Saturday, July 5, 2014

Fabulous Fermyn (Part 2)

Some things are just not meant to be and lugenda never showed himself again to me; he will probably never grace another human eye. Fortunately my second wish was granted and later on Wednesday (2nd July) it became apparent that a large emergence of fresh males had occurred. Over the years I have become firmly convinced that individuals which emerge early in the morning will not make their first descent to the forest floor until mid afternoon that day. To do so before their wings are fully dry, and they have largely mastered the basics of flight, would put them at too high a risk from predatory Jays and Song Thrushes (I have seen dismembered iris on an anvil). Between 3 pm and 4 pm the rides of Fermyn were suddenly dominated by the most perfect, unblemished specimens, all making their first sorties. I'm indebted to Phil Beard for alerting me to the presence of one such insect, shown above. I remember thinking that this must be one of the most beautiful creatures alive on the planet as I clicked away at it.

Matthew's tally for the day exceeded 90 and I saw a similar number, 35 - 40 of which were grounded. Again, it is worth pointing out that this sort of figure can only be achieved with the use of a bicycle, covering several miles of the ride system over a very full day. Several females were seen egg laying, although most of the girls were yet to emerge before I sadly had to depart.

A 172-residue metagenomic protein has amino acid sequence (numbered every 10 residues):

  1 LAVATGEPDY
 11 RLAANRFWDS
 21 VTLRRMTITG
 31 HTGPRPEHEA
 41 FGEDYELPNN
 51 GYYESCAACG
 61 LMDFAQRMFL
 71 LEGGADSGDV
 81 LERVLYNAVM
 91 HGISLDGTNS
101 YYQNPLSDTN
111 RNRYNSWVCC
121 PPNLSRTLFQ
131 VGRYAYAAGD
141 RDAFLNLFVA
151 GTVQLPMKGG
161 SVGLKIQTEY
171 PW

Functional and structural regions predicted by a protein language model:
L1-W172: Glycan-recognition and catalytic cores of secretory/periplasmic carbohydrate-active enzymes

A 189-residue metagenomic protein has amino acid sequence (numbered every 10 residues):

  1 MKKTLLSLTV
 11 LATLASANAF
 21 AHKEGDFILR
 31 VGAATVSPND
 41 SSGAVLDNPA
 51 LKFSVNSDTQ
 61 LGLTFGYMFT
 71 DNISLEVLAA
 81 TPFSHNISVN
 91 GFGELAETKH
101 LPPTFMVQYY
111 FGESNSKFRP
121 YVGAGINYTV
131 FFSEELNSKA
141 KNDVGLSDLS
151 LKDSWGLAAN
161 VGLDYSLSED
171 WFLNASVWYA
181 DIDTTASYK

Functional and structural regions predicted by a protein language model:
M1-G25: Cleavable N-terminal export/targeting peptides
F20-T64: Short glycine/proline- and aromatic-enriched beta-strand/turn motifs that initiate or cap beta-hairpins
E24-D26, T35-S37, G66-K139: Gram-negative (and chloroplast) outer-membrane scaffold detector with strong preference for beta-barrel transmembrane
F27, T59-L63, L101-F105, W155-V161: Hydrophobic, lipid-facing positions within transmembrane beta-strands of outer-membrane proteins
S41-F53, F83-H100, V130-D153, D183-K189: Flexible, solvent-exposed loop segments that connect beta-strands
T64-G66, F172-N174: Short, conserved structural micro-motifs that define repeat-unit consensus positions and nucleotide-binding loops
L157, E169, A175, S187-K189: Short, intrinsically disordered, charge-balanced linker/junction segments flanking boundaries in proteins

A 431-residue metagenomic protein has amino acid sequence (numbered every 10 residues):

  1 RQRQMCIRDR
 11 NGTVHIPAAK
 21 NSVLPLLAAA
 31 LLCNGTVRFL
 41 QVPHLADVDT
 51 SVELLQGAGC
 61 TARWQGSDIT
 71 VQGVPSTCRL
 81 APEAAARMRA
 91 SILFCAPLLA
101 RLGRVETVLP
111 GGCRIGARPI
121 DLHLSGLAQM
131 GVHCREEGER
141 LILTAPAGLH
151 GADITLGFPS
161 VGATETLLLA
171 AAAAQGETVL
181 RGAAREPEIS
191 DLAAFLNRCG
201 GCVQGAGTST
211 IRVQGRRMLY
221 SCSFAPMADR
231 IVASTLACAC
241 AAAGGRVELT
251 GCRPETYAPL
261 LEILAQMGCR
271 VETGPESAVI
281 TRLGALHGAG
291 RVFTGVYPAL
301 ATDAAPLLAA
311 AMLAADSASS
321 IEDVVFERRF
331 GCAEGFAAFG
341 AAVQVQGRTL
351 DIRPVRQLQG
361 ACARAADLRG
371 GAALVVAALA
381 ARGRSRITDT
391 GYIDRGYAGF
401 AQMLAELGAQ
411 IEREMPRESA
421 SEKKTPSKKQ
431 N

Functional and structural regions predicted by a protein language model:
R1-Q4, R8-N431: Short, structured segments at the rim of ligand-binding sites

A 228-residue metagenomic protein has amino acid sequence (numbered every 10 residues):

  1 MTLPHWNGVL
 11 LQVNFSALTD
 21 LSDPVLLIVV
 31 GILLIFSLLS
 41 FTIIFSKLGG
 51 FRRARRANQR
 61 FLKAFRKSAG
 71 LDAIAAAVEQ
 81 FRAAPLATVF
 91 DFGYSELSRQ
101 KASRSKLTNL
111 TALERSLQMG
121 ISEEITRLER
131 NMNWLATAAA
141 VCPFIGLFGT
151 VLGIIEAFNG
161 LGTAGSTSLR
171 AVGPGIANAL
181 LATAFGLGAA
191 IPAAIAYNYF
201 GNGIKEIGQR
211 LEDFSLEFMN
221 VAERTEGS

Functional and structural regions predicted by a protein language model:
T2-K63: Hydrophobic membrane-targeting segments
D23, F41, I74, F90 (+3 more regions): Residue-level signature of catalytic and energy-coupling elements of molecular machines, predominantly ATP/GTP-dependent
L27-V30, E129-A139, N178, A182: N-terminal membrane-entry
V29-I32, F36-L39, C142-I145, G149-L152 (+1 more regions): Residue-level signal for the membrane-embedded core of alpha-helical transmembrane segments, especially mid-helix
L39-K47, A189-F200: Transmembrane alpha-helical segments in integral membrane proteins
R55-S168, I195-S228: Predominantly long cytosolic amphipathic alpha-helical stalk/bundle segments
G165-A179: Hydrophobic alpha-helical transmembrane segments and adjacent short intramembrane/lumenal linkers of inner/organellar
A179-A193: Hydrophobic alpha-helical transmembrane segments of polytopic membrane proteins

As always it was difficult to leave Fermyn and, like others, I leave a part of me behind there each time I go, balanced out by the happy memories I take away with me. It was great to spend time with one of the local lads, Andy Wyldes (co-author of the brilliant 'Butterflies of Northamptonshire') and to catch up with some familiar faces - all smiling. The cottage I stayed in was basic, but perfect for the setting, with a posse of young Swallows perched outside my bedroom window most evenings. Most of all I appreciated the company, expertise and enthusiasm of Matthew, from whom I continue to learn so much.

Many more images at


Jill said...

Hi There, We're thinking of making our first ever visit to Fermyn woods tomorrow but having never visited before can anyone advise of the best places/rides to be for the best chance of seeing the Purple Emperors and also is it obvious where we can park? I've tried for many years to see one for real and hoping this year may really the best chance :o) We don't have bikes but don't mind putting in some leg work

All the best Jill

Neil Hulme said...

Hi Jill,

Follow this link to a thread on UK Butterflies and look at the second post from the top. I've provided grid refs for some hotspots, but you'll see them almost anywhere within the complex. Parking is easy opposite the entrance to the glider club, but it does get busy at weekends, meaning you'll be in a long line of cars parked on the road verges. Good luck.
BWs, Neil

Jill said...

Thanks Neil we visited on Sunday and I saw my first one along the track you mentioned although we walked there from the visitor centre which we were happy to do. We also went over to Lady wood too Now we know where things are located perhaps we will return another time but we live in Cheshire so its a bit of a trek But I'm so glad we went on Sunday :o)